Can you tell me a little about yourself?
I knew I wanted to be a makeup artist since the age of 9. I don't have a memory for the desire of anything else. I was born in New Orleans and grew up in Scottsdale. I would buy French Vogues in Arizona and just hide them as if they were Playboy or something! By the time I was 18 I picked up enough money to move to Paris. I tore the masthead out of French Vogue. I had a master plan, walked myself into French Vogue, told my parents I would be back in a year and I was back 15 years later. Walked in without a portfolio. Within 4 years I was working on my own.
I will say this. If somebody would ask me today if they should do that, I would say yes. But there's so much research available now that they would say they can't. But I almost feel like we educate ourselves out of things. Trust me, I had honed my skills. I did makeup every day since I was 9, on my friends, et cetera. I had enough money to get me home in case my master plan didn't work out. But at the same time, no one had ever told me you need an agent, you need a book. So I just went.
How did you first become interested in makeup, and what led you to become a makeup artist?
I think it was this model that moved in across the street. She was the single lady. Kinda like Cheryl Tiegs. She'd been to Europe, she'd done all these covers of Bazaar. I look at her level of success and it was actually very average. But it was like me taking my whole portfolio and putting it on the wall. When you walked the walls of her house, she had pictures of her every which way, and I was like, "That's so not you!" (At 9 I was kinda sassy.) And she'd say, "No, it is, it's just different makeup." I moved to Europe in the 90s, so these were pics in the 80s. That makeup was over the top, and big hair, and you had a little more creative license. So I think that caught my eye.
I thought how when I would do somebody, it was kind of like I could look at them one day, and depending on my mood I could completely alter the way the world saw them. Like if you do a super smoky eye and raise your hand in math class, the teacher's not gonna believe you. But if you go to an Ashlee Simpson or Avril Lavigne concert, you'll fit right in.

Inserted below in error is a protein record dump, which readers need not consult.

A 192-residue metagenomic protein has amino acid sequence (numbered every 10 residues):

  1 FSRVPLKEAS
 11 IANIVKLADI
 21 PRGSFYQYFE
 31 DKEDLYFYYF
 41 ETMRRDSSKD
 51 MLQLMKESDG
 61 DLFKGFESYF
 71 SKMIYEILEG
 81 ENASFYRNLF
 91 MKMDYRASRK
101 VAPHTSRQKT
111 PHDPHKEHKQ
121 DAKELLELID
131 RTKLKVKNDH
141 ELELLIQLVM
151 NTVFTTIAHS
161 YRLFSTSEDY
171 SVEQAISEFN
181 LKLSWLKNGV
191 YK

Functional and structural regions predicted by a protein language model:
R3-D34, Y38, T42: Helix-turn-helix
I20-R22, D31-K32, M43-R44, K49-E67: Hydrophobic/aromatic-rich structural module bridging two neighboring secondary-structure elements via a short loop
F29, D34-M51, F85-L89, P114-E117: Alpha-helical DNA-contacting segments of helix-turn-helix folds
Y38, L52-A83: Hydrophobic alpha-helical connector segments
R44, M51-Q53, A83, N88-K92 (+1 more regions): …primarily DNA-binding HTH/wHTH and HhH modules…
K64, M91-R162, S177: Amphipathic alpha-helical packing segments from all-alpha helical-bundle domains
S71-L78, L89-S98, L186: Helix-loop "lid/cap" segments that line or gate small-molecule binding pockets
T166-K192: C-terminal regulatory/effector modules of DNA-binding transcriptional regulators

From my left brain to my right brain, I got it, I could map it. It was kinda like the whole transition, how you could take yourself from one place to the next. I used myself as a canvas. I was that girl who could go in a cheerleader outfit behind the building. I always got along with every type of person, it was easy to mix in. I feel that makeup had a lot to do with that. You know high school and elementary school is so cliquey. I always had that fascination with different circles of people and how easy it was to break in.
Have you worked with any makeup artists who inspired you? What did they teach you?
Linda Cantello, Francois Nars. He was amazing. I worked with Kevyn Aucoin. It doesn't really matter, the fame some of these people who stayed in Europe stayed in the editorial circuit and they would blow my mind. There's a Japanese painter who I used to live next to in Milan and hang out with. She taught me how to do a full painting without ever lifting the brush. There's all these different people -- I hung out with a lot of artists, especially in Europe -- it was a weird community. We could talk about color. I didn't have a TV for 15 years in Europe. I had a different way of going through the world in the sense of who I was around and how they would inspire me.
How did you become involved with Physicians Formula, and how has this affected the work you do?
It's really interesting because it took my level of appreciation for the industry to the next level. I get product and I like it, I don't like it, I just move on. Being involved with Physicians, now I'll watch people go from concept to show. I love that they're local and I'm hands on. The fact that they're local and I'm very in touch with the CEO and we have a good rapport and conversations. They really come to me for advice. They have their way but I love working so hands on with them. I'm not separated from them.
They're a small company and there's something so charming about that. It's kind of like having your own line but not having the financial responsibility. You want to see it grow and blossom, but I don't have the millions and millions of dollars to do it like they did.